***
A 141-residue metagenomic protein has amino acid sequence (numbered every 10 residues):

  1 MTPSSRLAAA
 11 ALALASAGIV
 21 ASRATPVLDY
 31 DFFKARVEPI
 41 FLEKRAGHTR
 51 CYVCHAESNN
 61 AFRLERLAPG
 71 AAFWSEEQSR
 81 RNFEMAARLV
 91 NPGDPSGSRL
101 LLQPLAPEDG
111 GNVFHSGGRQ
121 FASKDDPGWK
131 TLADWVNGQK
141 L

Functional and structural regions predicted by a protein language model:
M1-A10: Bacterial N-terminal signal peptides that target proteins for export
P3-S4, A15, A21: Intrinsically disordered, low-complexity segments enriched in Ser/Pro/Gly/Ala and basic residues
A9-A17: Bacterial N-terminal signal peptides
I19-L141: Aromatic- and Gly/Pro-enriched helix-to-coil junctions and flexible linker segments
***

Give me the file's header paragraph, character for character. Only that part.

A 141-residue metagenomic protein has amino acid sequence (numbered every 10 residues):